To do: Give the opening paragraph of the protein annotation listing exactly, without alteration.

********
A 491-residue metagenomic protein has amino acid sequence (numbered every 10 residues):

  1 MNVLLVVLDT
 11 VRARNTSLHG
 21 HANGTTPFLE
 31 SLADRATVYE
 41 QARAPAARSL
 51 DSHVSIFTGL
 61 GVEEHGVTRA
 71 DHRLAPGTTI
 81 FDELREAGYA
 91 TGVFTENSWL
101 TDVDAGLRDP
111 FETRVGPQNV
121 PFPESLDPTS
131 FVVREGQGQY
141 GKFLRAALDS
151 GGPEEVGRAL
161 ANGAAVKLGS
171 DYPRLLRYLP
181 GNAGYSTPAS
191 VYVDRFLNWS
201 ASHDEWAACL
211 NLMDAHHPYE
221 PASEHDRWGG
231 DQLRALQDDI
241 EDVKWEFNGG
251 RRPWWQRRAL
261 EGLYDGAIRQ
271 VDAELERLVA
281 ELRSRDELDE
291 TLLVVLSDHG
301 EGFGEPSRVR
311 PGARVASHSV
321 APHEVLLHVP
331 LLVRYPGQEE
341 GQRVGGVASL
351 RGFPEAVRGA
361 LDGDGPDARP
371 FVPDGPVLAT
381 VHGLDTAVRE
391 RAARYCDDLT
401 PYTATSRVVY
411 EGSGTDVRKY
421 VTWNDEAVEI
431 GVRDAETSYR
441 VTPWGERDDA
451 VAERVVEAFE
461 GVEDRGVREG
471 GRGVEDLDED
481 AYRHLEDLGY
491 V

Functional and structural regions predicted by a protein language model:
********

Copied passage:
A 491-residue metagenomic protein has amino acid sequence (numbered every 10 residues):